Earlier this month, Europe’s largest oil company — Royal Dutch Shell (NYSE:RDSA)(NYSE:RDSB) — gave its first profit warning since 2004. That warning was a shock to Banco Santander analyst Jason Kenney. Shell had “to pre-announce to get the market to reality, but even so it’s a very weak set of results,” he wrote. Profit warnings are rare for oil producers, companies that investors value for their slow but steady growth. But weaker-than-expected results appear to be part of an industrywide trend, and the announcement was an inauspicious start to the earnings season for energy companies.
Despite relatively high and stable oil prices, Shell had numerous issues in 2013. The price of brent crude prices, the benchmark for more than half the world’s oil, dropped 0.3 percent in 2013, the first time since 2008 that global oil prices did not increase.
On Thursday, the oil producer reported that fourth-quarter profit, excluding onetime items and inventory changes, plummeted 48 percent to $2.9 billion from the $5.6 billion reported in the year-ago quarter. That massive drop matched the figure Shell gave on January 17. The fourth quarter’s weak performance has its origins in numerous aspects of the oil producer’s business, the company said in its warning. Oil and gas production dropped by approximately 5 percent to 3.25 million barrels per day.
Shell blamed higher exploration costs, lower volumes of natural gas and oil, and “weak industry conditions in downstream oil products,” including refining. As investors in the company and oil industry analysts well know, the overarching problem with Shell is its cost structure, the expenses the company incurs during the production of oil and natural gas. The problem is by no means a new one for Shell, but it is a challenge for newly appointed CEO Ben van Beurden, who took over from Peter Voser this year.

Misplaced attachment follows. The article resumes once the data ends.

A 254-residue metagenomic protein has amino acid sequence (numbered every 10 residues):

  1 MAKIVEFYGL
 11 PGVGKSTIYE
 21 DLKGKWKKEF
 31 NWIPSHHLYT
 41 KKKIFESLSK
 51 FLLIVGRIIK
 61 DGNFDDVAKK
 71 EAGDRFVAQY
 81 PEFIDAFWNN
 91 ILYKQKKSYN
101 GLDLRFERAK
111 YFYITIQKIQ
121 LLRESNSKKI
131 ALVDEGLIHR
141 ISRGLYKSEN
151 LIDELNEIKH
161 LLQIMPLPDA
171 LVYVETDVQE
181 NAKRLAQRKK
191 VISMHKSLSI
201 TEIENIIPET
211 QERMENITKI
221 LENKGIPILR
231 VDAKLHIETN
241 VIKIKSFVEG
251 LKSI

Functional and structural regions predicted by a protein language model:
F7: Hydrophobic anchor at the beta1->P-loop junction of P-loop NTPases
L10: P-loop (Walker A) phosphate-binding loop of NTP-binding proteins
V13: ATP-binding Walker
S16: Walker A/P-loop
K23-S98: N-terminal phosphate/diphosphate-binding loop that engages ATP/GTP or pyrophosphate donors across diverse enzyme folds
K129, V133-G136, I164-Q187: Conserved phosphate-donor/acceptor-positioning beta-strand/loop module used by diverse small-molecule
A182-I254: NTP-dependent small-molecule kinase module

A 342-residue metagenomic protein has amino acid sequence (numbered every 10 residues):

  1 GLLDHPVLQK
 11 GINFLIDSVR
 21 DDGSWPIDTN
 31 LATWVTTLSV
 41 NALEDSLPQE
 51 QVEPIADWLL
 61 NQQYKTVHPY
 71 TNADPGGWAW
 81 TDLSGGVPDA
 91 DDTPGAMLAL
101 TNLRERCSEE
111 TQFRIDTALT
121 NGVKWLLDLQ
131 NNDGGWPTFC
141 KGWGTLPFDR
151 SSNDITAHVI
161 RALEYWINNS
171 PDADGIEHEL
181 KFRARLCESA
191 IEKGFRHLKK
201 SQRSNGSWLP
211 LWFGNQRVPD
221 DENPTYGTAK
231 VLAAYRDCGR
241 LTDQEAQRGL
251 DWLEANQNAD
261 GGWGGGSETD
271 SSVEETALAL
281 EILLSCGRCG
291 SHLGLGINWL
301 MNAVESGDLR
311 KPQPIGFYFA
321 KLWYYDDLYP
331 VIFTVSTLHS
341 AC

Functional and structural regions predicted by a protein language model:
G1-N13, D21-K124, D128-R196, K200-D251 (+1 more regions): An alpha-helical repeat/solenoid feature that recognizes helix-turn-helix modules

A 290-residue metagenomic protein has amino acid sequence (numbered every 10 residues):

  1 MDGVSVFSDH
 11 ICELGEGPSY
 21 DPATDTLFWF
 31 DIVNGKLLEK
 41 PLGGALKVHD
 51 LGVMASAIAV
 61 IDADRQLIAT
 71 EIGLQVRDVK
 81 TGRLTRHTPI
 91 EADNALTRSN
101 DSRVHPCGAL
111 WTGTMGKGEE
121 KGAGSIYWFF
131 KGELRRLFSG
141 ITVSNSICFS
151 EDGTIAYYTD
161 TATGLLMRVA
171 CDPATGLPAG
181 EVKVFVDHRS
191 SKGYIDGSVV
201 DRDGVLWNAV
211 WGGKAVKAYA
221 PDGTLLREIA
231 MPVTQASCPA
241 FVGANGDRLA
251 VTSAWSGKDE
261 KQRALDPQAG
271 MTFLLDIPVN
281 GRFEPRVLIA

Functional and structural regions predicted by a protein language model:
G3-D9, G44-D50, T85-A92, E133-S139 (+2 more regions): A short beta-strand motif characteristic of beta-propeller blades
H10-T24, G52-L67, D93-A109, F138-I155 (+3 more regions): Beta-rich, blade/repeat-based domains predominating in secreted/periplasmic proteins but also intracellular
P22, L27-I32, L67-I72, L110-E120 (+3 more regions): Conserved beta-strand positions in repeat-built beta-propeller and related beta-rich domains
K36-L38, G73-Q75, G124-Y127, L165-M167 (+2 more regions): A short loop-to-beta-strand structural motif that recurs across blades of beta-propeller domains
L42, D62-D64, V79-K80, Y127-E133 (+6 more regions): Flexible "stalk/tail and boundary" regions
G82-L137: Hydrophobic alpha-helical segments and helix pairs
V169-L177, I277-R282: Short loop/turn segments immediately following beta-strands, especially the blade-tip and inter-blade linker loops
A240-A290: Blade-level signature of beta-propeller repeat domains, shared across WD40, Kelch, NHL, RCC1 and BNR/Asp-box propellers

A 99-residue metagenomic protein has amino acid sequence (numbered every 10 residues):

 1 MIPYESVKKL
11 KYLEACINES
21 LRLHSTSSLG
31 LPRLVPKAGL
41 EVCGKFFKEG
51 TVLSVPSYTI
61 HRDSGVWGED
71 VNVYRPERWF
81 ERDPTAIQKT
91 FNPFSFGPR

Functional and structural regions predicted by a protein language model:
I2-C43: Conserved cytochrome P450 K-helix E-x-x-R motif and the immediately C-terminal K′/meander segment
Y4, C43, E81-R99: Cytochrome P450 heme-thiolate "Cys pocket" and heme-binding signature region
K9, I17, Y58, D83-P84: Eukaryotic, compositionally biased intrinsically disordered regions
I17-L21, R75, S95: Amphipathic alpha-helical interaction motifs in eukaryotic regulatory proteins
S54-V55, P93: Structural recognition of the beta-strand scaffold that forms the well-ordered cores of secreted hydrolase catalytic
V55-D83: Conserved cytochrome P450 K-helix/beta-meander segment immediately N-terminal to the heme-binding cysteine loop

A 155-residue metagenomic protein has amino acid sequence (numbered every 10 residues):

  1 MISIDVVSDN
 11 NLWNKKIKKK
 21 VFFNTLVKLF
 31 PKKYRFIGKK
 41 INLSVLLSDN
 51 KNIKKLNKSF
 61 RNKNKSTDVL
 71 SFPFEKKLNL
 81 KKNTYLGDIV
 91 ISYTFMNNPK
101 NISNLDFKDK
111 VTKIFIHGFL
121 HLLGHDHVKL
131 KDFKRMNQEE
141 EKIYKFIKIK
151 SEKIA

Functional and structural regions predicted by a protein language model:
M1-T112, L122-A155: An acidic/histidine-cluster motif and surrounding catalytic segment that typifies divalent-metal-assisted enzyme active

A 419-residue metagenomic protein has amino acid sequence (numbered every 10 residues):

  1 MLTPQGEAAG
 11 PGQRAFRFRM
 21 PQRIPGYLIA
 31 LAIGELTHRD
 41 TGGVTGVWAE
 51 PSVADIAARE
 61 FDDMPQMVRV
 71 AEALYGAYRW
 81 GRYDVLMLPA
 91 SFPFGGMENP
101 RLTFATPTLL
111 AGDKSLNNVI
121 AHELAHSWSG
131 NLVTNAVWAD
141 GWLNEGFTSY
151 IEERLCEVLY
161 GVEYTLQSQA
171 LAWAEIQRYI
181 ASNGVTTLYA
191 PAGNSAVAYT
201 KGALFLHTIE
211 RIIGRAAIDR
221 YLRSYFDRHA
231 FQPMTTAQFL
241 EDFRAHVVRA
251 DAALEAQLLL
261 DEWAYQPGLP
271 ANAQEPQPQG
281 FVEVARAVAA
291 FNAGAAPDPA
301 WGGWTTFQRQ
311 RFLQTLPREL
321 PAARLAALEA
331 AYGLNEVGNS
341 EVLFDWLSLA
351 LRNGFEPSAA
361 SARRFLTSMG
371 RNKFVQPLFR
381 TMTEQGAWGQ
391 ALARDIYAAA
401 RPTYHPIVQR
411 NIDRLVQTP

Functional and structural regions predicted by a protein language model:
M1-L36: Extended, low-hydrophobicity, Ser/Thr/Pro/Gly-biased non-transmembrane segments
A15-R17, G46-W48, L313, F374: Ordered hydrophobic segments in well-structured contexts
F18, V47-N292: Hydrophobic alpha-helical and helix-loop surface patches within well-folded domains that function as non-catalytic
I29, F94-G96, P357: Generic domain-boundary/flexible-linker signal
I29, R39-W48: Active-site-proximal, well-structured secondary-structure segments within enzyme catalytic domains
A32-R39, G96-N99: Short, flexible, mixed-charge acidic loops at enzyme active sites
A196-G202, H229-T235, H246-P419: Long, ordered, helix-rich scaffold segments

Only months into his tenure, van Beurden is planning to make Shell a much leaner company. “We have lost some momentum in operational delivery, and we can sharpen up in a number of areas,” he said in Shell’s earnings press release. “2014 will be a year where we are changing emphasis, to improve our returns and cash flow performance.” The Anglo-Dutch oil company plans to increase divestments, cut spending, and postponed controversial plans to drill in Alaska in order to revive earnings.
At one time, the company had planned to invest $130 billion and generate $200 billion in cash flow between 2012 and 2015. However, the oil producer announced alongside its earnings that spending, including acquisitions, will be reduced to $37 billion, a decrease from the $46 billion outlined in 2013. But Shell will increase its first-quarter dividend by 4 percent, to 47 cents per share.
The company is currently valued below its rivals, with a forward-looking price-to-earnings ratio of 9.8 times. In comparison, its European peers have a ratio of 11.6 times.
Shell’s business strategy is largely at fault for the company’s falling profits and revenues. The oil producer has only focused investment on large and complex projects, causing 2013 capital expenditures to total $45 billion, $10 billion more than initially projected.
Even though natural gas is less profitable than oil, Shell has boosted its production of natural gas. The company now produces more gas than oil. Shell’s focus on large projects and on natural gas combined to form the perfect storm in North America. The company took notice of the shale gas boom too late, paying too much for natural gas assets while prices for the fuel dropped drastically. Those investments are now a drag to the energy producer’s bottom line.
ConocoPhillips (NYSE:COP) and Chevron (NYSE:CVX) both told investors that fourth-quarter earnings will be lower than expected. Meanwhile, Exxon Mobil (NYSE:XOM) reported Thursday that fourth-quarter earnings fell 16 percent on the year to $8.35 billion, and earnings per diluted share fell 13 percent to $1.91, below the mean analyst estimate of $1.91 per share by a penny.
Investors, who bid shares of Shell’s class B stock up 6.21 percent throughout 2013, responded to the earnings with some positivity, bidding shares up as much as 0.97 percent to $75.31 on Thursday. Comparatively, Shell’s rivals — Exxon Mobil and even BP (NYSE:BP) — have fared better on the stock charts. Shares of Exxon Mobil advanced nearly 19 percent in 2013, while investors bid BP up close to 18 percent.
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